Published online by Cambridge University Press: 02 August 2019
Democratic self-government relies on the ability of citizens to make informed decisions about the government – more specifically, elections can serve as a mechanism for securing government accountability only if voters possess the necessary information to make well-informed electoral choices. As noted earlier, in Chapter 4 regarding the contributions that government employees can make to facilitating the process of democratic self-government,1 the Fourth Estate plays a crucial role in making democracy function. In order for journalists to perform this critical role, however, it is essential that they be able to engage in newsgathering activities;2 reportage cannot exist in the absence of the newsgathering activities that make reportage possible.3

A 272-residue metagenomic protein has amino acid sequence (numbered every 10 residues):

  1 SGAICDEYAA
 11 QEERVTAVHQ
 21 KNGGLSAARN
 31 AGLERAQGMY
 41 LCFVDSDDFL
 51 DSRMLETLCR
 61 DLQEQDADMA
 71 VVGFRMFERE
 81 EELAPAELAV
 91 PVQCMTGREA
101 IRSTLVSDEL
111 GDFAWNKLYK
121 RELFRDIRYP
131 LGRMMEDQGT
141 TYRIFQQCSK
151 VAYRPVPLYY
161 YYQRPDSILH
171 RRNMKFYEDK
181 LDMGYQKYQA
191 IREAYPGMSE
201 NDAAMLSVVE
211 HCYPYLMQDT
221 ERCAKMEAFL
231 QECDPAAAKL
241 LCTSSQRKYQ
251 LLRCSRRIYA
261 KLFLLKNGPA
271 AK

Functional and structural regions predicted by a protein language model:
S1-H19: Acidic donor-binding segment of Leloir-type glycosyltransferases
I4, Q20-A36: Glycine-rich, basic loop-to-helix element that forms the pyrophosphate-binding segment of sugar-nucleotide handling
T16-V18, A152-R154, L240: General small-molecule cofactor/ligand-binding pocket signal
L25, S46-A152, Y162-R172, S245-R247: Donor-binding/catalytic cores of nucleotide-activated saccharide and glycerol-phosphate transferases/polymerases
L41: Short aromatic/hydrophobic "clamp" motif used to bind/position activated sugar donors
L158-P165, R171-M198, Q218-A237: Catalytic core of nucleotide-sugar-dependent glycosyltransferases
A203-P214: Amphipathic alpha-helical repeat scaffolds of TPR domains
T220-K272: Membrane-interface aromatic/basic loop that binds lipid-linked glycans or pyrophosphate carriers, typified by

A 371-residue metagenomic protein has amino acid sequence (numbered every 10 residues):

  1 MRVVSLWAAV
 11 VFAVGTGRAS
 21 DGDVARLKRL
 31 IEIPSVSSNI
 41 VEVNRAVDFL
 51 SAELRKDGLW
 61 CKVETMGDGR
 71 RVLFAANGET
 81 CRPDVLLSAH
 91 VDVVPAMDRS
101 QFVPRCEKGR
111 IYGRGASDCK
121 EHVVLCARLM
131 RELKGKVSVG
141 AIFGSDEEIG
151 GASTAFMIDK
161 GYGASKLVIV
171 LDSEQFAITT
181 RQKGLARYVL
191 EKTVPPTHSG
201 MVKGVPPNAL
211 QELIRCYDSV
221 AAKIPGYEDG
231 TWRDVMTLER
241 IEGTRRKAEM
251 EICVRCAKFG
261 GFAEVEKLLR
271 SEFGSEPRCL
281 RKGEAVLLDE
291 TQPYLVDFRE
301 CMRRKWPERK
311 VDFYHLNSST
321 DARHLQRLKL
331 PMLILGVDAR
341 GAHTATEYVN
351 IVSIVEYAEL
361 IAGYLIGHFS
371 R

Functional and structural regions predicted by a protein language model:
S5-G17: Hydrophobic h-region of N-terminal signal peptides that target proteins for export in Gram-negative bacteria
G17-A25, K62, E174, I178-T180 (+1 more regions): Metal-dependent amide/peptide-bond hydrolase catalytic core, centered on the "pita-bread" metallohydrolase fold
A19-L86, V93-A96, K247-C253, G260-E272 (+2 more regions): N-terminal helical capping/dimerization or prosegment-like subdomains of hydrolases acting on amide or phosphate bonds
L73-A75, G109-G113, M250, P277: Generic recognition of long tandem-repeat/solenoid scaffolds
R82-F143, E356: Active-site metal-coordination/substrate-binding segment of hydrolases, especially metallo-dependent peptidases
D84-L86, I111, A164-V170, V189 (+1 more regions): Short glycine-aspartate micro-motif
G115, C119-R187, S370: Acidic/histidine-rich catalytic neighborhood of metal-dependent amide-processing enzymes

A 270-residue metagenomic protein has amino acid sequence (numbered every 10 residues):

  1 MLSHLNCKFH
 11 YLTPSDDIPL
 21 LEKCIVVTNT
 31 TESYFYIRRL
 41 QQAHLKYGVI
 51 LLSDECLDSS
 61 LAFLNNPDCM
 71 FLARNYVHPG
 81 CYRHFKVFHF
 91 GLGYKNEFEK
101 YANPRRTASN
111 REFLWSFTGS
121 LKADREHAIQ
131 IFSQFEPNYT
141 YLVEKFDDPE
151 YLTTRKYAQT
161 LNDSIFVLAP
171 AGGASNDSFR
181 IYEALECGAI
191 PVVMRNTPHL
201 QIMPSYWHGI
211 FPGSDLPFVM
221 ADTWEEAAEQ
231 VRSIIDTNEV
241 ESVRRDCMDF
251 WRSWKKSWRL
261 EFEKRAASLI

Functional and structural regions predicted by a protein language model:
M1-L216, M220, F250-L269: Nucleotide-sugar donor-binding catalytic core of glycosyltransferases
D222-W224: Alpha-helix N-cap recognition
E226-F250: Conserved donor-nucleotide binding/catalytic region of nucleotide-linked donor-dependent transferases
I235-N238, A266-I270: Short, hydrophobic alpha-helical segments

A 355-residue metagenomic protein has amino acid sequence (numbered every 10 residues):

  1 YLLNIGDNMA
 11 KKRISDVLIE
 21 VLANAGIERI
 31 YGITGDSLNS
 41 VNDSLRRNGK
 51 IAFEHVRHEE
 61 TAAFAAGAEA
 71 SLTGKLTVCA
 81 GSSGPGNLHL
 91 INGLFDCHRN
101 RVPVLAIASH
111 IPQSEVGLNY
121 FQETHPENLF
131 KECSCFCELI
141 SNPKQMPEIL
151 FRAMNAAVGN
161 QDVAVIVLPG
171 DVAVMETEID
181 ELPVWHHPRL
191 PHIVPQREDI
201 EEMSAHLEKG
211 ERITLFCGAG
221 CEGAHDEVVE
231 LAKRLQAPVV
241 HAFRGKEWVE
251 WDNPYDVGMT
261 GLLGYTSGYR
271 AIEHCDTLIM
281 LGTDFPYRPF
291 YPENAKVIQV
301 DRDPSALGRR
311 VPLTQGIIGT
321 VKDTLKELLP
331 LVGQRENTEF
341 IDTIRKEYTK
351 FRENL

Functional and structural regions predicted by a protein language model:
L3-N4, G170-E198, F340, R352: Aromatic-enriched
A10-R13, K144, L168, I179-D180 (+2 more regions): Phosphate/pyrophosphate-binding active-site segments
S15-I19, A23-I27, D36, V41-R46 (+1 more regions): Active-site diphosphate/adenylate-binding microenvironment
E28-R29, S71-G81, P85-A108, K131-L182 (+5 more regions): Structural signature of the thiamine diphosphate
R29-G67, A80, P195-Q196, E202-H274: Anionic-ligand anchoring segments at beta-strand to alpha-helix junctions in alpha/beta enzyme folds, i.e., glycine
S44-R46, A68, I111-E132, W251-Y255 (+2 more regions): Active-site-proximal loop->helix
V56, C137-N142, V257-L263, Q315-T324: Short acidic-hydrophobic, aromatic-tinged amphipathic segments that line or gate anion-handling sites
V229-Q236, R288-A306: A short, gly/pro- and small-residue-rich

Moreover, in the age of the internet, the electorate receives news and information not only from traditional media outlets, such as local and national television newscasts, and print newspapers, but also through amateur citizen-journalists who post important information to web-based platforms.4 Even if citizen-journalists cannot, and should not, displace completely professionally trained journalists, they can and do make significant contributions to the marketplace of ideas – contributions that help voters make better informed choices on election day.